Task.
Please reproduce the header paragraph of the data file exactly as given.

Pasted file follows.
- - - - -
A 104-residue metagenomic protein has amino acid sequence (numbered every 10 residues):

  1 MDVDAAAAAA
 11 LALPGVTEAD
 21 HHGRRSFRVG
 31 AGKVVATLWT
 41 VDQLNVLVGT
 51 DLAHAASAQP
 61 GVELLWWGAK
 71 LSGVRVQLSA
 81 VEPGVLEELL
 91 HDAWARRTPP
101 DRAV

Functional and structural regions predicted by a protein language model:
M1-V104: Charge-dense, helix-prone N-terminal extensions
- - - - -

A 104-residue metagenomic protein has amino acid sequence (numbered every 10 residues):